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A television studio is an installation in which television or video productions take place, either for live television, for recording live to tape, or for the acquisition of raw footage for postproduction. The design of a studio is similar to, and derived from, movie studios, with a few amendments for the special requirements of television production. A professional television studio generally has several rooms, which are kept separate for noise and practicality reasons. These rooms are connected via intercom, and personnel will be divided among these workplaces.

Studio floor

The studio floor is the actual stage on which the actions that will be recorded take place. A studio floor has the following characteristics and installations:

  • decoration and/or set
  • cameras on pedestals
  • microphones
  • lighting rigs and the associated controlling equipment.
  • several video monitors for visual feedback from the production control room
  • a small public address system for communication
  • A glass window between PCR and studio floor for direct visual contact is usually desired, but not always possible

While a production is in progress, the following people work in the studio floor.

  • The on-screen "talent" themselves, and any guests - the subjects of the show.
  • A floor director or floor manager, who has overall charge of the studio area, and who relays timing and other information from the director.
  • One or more camera operators who operate the television cameras, though in some instances these can also be operated from PCR using remote heads.
  • Possibly a teleprompter operator, especially if this is a news broadcast

Production control room

The production control room (also known as the 'gallery' or Studio Control Room (SCR)) is the place in a television studio in which the composition of the outgoing program takes place. Facilities in a PCR include:

  • A video monitor wall, with monitors for program, preview, videotape machines, cameras, graphics and other video sources. In some facilities, the monitor wall is a series of racks containing physical television and computer monitors; in others, the monitor wall has been replaced with a virtual monitor wall (sometimes called a "glass cockpit"), one or more large video screens, each capable of displaying multiple sources in a simulation of a monitor wall.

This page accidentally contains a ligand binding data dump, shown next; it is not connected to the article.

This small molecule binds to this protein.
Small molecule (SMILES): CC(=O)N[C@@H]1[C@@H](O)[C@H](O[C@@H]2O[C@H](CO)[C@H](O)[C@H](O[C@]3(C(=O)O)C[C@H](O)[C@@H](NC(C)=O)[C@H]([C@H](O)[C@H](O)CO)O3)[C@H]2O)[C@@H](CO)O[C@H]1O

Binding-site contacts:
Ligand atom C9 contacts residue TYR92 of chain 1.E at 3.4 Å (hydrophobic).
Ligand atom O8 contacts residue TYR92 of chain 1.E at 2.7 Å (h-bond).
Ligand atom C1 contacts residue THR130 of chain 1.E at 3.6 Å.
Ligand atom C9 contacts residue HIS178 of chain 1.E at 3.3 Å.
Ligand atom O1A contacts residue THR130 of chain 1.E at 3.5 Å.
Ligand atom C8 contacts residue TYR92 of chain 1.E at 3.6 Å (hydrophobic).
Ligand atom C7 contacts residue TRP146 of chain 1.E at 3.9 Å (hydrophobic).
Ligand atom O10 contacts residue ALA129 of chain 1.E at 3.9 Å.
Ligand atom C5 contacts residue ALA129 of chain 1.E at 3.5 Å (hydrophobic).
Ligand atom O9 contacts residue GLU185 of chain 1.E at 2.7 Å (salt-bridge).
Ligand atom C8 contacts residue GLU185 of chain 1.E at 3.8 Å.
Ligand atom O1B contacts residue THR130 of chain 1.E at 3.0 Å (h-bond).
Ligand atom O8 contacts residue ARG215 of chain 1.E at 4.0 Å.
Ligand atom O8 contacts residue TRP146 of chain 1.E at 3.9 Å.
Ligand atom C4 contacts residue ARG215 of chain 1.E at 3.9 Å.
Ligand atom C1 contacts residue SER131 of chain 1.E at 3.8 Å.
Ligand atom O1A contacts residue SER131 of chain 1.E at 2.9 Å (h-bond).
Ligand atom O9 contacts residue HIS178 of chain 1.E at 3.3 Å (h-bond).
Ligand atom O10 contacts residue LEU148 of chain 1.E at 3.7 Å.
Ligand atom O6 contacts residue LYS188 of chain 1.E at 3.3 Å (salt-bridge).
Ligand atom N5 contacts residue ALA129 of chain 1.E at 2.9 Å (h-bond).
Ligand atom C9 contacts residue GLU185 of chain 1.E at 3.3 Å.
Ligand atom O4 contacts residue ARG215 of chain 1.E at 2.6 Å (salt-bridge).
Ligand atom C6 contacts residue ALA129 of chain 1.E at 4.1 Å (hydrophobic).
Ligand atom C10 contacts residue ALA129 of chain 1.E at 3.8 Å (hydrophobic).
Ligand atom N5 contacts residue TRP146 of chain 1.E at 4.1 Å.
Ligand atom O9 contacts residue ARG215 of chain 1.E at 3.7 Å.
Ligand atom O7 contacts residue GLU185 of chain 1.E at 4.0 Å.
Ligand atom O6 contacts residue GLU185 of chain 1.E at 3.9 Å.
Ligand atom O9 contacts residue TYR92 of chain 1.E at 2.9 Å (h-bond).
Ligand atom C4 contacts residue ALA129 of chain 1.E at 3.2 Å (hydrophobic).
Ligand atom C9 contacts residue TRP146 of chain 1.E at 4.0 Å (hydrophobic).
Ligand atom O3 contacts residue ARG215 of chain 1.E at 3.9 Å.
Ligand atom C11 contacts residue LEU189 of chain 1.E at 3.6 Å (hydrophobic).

• A vision mixer, a large control panel used to select the video sources to be seen on air and, in many cases, in any monitors on the set. The term 'vision mixer' is primarily used in Europe, while the term 'switcher' is usually used in North America.
  • An audio mixing console and other audio equipment such as effects devices
  • A character generator, which creates the majority of the names and full screen graphics that are inserted into the program
  • Digital video effects, or DVE, for manipulation of video sources. In newer vision mixers, the DVE is integrated into the vision mixer; older models without built-in DVE's can often control external DVE devices, or an external DVE can be manually run by an operator.
  • A still store, or still frame, device for storage of graphics or other images. While the name suggests that the device is only capable of storing still images, newer still stores can store moving video clips.
  • The technical director's station, with waveform monitors, vectorscopes and the camera control units or remote control panels for the camera control units (CCUs)
  • In some facilities, VTRs may also be located in the PCR, but are also often found in the central machine room
  • Intercom and IFB equipment for communication with talent and crew

Image:Aljazeera London 01.jpg|Al Jazeera English studio control room (SCR) under construction in Londonmarker.Image:SKY_Sport24_PCR.jpg|SKY Italia production control room for all news sport channel SKY Sport24.Image:NewsHourControlRoom2005.jpg|Production control room for The NewsHour with Jim Lehrer, taken November 7, 2005 during an interview with Gen. Peter Pace.Image:Aljazeera London 02.jpg|A Vinten remote camera control unit station at the Al Jazeera SCR in London.

Master control room

The master control room houses equipment that is too noisy or runs too hot for the production control room. It also makes sure that wire lengths and installation requirements keep within manageable lengths, since most high-quality wiring runs only between devices in this room. This can include:

In a broadcast station in the US, master control room or "MCR" is the place where the on-air signal is controlled. It may include controls to play back programs and commercials, switch local or network feeds, record satellite feeds and monitor the transmitter(s). The description of an MCR given above usually refers to an equipment rack room, which is usually separate from the MCR itself. The term "studio" usually refers to a place where a particular local program is originated. If the program is broadcast live, the signal goes from the production control room to MCR and then out to the transmitter.

Other facilities

A television studio usually has other rooms with no technical requirements beyond program and audio monitors. Among them are:
  • one or more make-up and changing rooms
  • a reception area for crew, talent, and visitors, commonly called the green room.

See also

External links

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